The present method relates generally to the field of semiconductor fabrication and, more specifically, to integrated functional systems comprising several components like chips, multichip modules or such.
For a high functionality and performance of such systems, multiple semiconductor chips and devices, e.g., processors or memories or both of them, are connected to each other, and to an interconnection unit used for integration in a more complex system. The system is conventionally built by in form of standard modules having separate devices assembled. The several standard modules are mounted onto a printed circuit board (PCB), and electrically connected by multiple connecting elements. The PCB can further comprise components such as passive electronic components or power supply and the interconnection unit. The standard modules themselves in this matter can include one or more components that are electrically connected to each other or are connected to a substrate by means of wiring or through silicon connections. The latter are led through the chip or the substrate.
SUMMARY OF THE INVENTION
A structure of a multichip module assembly is provided as a system in package. The multichip module assembly includes a multiplicity of devices for example processor and memory devices together embedded in a polymer matrix. The chips of the chipset are electrically connected to each other and to interconnect elements on a side of the polymer matrix by through polymer connectors and thin film wiring. The multichip module assembly is a heterogeneous system able to use as an interchangeable module on a next level.
BRIEF DESCRIPTION OF THE DRAWINGS
The present invention will be more completely understood through the following detailed description, which should be read in conjunction with the attached drawings. In this description, like numbers refer to similar elements within various embodiments of the present invention. Within this detailed description, the claimed invention will be explained with respect to preferred embodiments. However, the skilled person will readily appreciate that the methods and systems described herein are merely exemplary, and that variations can be made without departing from the spirit and scope of the invention.
FIG. 1A illustrates a multichip module assembly comprising a two-level chipset with three chips;
FIGS. 1B-1F illustrate steps of a method for manufacturing a multichip module assembly according to FIG. 1A;
FIG. 2 illustrates a multichip module assembly comprising passive electronic components;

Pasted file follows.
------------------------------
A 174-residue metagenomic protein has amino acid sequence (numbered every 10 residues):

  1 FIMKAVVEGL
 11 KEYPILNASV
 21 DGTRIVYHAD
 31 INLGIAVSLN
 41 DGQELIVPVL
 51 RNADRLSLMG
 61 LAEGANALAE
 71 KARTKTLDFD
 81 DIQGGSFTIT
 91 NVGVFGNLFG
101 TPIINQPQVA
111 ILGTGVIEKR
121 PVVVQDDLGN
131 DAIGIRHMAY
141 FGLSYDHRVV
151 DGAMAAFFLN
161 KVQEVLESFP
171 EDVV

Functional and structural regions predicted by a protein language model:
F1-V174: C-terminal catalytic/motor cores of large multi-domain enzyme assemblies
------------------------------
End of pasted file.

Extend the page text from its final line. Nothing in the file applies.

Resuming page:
FIG. 3A illustrates a multichip module assembly with symmetrical dielectric layer systems;
FIGS. 3B-3I illustrate steps for manufacturing a multichip module assembly according to FIG. 3A in form of a reconstituted wafer;
FIGS. 4A-4F illustrate steps of a method for manufacturing a multichip module assembly comprising a one-level chipset and two polymer sheets fixed to a frame;
FIG. 5A illustrates a multichip module assembly comprising a two-level chipset with an embedded redistribution layer;
FIGS. 5B-5H illustrate steps of a method for manufacturing a multichip module assembly according to FIG. 5A;
FIG. 6 illustrates a multichip module assembly comprising heat pipe channels and a heat spreader;
FIGS. 7A and 7B illustrates an embedded chipset of a multichip module assembly with two memory chips and one CPU in a cross section and a top view; and
FIGS. 8A and 8B illustrates an embedded chipset of a multichip module assembly with four memory chips and one CPU in a cross section and a top view.
DETAILED DESCRIPTION OF ILLUSTRATIVE EMBODIMENTS
In FIG. 1A, a multichip module assembly is presented comprising a chipset with for instance, three chips 1. In the embodiment example, those three chips 1 form one chipset that is built on two levels, in the following referred to as chip level. Each chip 1 comprises on its the rear side opposing active side chip contacts 5. The arrangement of the chip contacts 5 is often done in connection with the chip's 1 function. So, processor chips frequently have chip contacts 5 distributed on the chip surface, and the memory chips have chip contacts 5 set up in a row. In the embodiment example, the two lower chips 1 are memory chips with a central row of chip contacts 5, and the one upper chip 1 is a processor chip having chip contacts 5 distributed on a surface.